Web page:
Quadratic dependence
To measure the independence among the components of a random vector X = (x_{1},⋯,x_{ n })^{T}, the authors of[33] make a comparison between the joint PDF of the vector X and the marginal PDF product of its components x_{ i }. Using similar approach, Kankainen[34] proposed the quadratic dependence measure D(X) which is a comparison between the joint first characteristic function (FCF), i.e. Φ(Ω) = E{exp(j Ω^{T}X)}, and the product of the marginal FCF:
Here h is an integrable function from$\left(\right)close="">{\mathbb{R}}^{n}$ to$\left(\right)close="">\mathbb{R}$ which satisfies the following two conditions[34]:

h is a non zero almost everywhere and a positive function.

For analytical FCF Φ(Ω), h should be positive around zero and vanish elsewhere.
If the components of X are independent in their set, then, the joint FCF is equal to the product of the marginal FCF, (i.e.$\left(\right)close="">\mathrm{\Phi}\left(\mathit{\Omega}\right)=\prod _{i=1}^{n}\mathrm{\Phi}\left({\Omega}_{i}\right)$) and D(X) = 0. To deal with nonlinear BSS, Achard et al.[35] proposed the following h:
Here$\left(\right)close="">\mathbb{K}$ is a square integrable kernel function that its Fourier transform should be non zero almost everywhere and$\left(\right)close="">{\sigma}_{{X}_{i}}$ is a scale factor, (i.e. a positive function only depends on the PDF of X_{ i }).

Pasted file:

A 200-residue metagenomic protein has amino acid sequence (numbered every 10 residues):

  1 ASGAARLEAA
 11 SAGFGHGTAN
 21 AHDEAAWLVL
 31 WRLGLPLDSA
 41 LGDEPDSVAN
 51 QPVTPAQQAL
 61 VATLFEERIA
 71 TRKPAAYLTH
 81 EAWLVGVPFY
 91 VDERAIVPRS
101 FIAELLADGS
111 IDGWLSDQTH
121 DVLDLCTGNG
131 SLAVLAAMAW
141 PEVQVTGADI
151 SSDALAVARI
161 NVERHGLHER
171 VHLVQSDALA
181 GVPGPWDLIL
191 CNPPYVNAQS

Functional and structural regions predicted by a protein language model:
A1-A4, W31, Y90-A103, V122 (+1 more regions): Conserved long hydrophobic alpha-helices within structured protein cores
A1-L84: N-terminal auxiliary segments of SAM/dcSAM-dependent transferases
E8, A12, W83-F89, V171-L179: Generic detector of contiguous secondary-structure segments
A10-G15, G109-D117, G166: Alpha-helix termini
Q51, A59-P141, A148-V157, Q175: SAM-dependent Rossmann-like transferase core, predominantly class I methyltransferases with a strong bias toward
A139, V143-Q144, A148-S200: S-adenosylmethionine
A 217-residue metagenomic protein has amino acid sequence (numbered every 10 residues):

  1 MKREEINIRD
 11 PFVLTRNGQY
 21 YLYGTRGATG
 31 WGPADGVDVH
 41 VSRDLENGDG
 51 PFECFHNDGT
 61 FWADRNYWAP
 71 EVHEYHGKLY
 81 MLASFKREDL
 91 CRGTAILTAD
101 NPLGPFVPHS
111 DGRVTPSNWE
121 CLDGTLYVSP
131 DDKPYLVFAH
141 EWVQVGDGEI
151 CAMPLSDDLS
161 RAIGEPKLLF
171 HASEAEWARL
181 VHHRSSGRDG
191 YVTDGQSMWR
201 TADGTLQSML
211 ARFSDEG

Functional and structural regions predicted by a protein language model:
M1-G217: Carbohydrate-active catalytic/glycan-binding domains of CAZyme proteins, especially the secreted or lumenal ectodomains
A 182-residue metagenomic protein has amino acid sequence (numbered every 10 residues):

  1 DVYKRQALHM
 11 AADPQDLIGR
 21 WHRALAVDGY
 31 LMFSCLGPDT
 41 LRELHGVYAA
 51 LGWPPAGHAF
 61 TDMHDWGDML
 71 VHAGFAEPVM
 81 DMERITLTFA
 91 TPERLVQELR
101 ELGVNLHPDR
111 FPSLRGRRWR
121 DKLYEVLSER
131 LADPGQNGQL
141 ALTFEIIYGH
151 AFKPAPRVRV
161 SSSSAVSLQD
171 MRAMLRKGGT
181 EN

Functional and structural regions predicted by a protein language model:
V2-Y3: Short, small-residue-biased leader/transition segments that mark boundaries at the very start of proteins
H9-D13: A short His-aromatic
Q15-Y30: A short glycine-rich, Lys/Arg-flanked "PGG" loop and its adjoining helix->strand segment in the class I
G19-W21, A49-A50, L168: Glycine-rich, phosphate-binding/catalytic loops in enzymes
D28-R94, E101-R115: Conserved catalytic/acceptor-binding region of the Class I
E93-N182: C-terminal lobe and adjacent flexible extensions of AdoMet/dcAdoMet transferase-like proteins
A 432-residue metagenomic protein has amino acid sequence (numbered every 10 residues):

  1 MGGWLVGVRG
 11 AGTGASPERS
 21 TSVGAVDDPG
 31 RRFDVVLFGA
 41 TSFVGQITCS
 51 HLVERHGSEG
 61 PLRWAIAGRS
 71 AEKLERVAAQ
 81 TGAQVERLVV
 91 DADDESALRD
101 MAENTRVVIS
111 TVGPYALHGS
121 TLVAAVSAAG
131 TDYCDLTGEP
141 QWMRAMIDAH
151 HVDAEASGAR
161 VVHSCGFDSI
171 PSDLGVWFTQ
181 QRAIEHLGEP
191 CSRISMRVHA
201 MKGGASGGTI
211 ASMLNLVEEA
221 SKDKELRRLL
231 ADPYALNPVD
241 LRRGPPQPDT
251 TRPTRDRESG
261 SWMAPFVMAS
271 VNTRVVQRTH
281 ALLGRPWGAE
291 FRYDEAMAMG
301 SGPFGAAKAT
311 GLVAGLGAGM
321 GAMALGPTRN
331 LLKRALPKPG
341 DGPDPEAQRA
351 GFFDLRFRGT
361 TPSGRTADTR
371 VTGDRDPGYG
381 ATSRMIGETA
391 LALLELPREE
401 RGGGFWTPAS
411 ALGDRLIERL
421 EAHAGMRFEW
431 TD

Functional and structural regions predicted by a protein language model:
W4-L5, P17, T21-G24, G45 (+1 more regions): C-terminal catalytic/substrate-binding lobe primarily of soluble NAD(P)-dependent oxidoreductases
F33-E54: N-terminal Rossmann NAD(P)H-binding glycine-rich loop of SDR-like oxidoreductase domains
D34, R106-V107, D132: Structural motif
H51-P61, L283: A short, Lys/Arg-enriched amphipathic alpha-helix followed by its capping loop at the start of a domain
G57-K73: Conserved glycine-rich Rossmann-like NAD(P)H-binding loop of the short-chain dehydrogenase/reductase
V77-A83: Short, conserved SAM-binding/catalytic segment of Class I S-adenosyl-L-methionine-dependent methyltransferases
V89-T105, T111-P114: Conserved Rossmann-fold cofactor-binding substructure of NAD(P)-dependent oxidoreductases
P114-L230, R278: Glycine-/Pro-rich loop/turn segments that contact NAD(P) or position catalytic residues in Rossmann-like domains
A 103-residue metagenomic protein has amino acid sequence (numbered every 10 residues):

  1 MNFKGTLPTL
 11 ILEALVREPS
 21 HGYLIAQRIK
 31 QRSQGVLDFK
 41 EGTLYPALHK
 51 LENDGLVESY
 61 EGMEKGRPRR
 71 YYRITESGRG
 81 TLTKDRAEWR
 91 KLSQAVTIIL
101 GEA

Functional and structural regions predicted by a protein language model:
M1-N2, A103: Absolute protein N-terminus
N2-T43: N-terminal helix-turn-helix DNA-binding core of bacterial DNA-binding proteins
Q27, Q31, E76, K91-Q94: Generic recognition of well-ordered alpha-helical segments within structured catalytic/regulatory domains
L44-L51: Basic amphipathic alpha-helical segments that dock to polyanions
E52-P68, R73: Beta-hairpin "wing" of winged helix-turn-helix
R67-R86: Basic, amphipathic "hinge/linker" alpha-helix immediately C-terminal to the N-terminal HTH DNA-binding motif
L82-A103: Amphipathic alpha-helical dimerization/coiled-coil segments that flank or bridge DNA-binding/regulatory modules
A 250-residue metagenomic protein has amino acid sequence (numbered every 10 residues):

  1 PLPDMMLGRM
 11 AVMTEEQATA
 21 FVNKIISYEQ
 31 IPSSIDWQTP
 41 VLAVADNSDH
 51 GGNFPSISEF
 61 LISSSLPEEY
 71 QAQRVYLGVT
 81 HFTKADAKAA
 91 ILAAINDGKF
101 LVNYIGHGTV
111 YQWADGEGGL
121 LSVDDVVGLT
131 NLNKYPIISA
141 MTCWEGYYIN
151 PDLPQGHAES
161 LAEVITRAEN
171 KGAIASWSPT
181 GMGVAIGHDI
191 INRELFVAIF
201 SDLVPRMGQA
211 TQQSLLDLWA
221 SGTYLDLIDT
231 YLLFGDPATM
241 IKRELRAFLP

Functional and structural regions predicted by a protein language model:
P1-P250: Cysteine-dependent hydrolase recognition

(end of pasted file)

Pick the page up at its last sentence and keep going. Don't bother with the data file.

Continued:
Using the energy conservation theorem of Parseval, Equation (23) can be replaced by the following functions[35]:
Finally, Achard et al.[35] proved that the quadratic dependence measure is equivalent to Q(X) = 0 ⇔ x_{ i } are indenpendent from each other and Q can be estimated as follows:
Here$\left(\right)close="">f({x}_{k})=\frac{1}{\mathrm{Ns}}\sum _{i=1}^{\mathrm{Ns}}\mathbb{K}\left(\frac{{x}_{k}{X}_{k}\left(i\right)}{{\sigma}_{k}}\right)$, X_{ k }(i) is the ith sample of the kth component of X,$\left(\right)close="">\xca$ is the empirical mean and$\left(\right)close="">F(\mathbf{X})=\frac{1}{\mathrm{Ns}}\sum _{i=1}^{\mathrm{Ns}}\prod _{k=1}^{n}\mathbb{K}\left(\frac{{x}_{k}{X}_{k}\left(i\right)}{{\sigma}_{k}}\right)$ where the kernel function$\left(\right)close="">\mathbb{K}$ can be:

(1)
Gaussian Kernel $\left(\right)close="">{\mathbb{K}}_{1}(x)=exp({x}^{2})$

(2)
Square Gaussian Kernel $\left(\right)close="">{\mathbb{K}}_{2}(x)=\frac{1}{{(1+{x}^{2})}^{2}}$

(3)
Inverse of Square Gaussian Kernel second derivative function $\left(\right)close="">{\mathbb{K}}_{3}(x)=\frac{420{x}^{2}}{{(1+{x}^{2})}^{2}}$
In our experimental studies, the best results were obtained using the Gaussian Kernel. In fact, the Gaussian Kernel gives the largest possible difference between the quadratic independence measure applied on a vector A with i.i.d uniformly independent components and the quadratic independence measure applied on a vector B = MA, here M is a full rank mixing matrix. The main drawback of such performance index is the important computing time.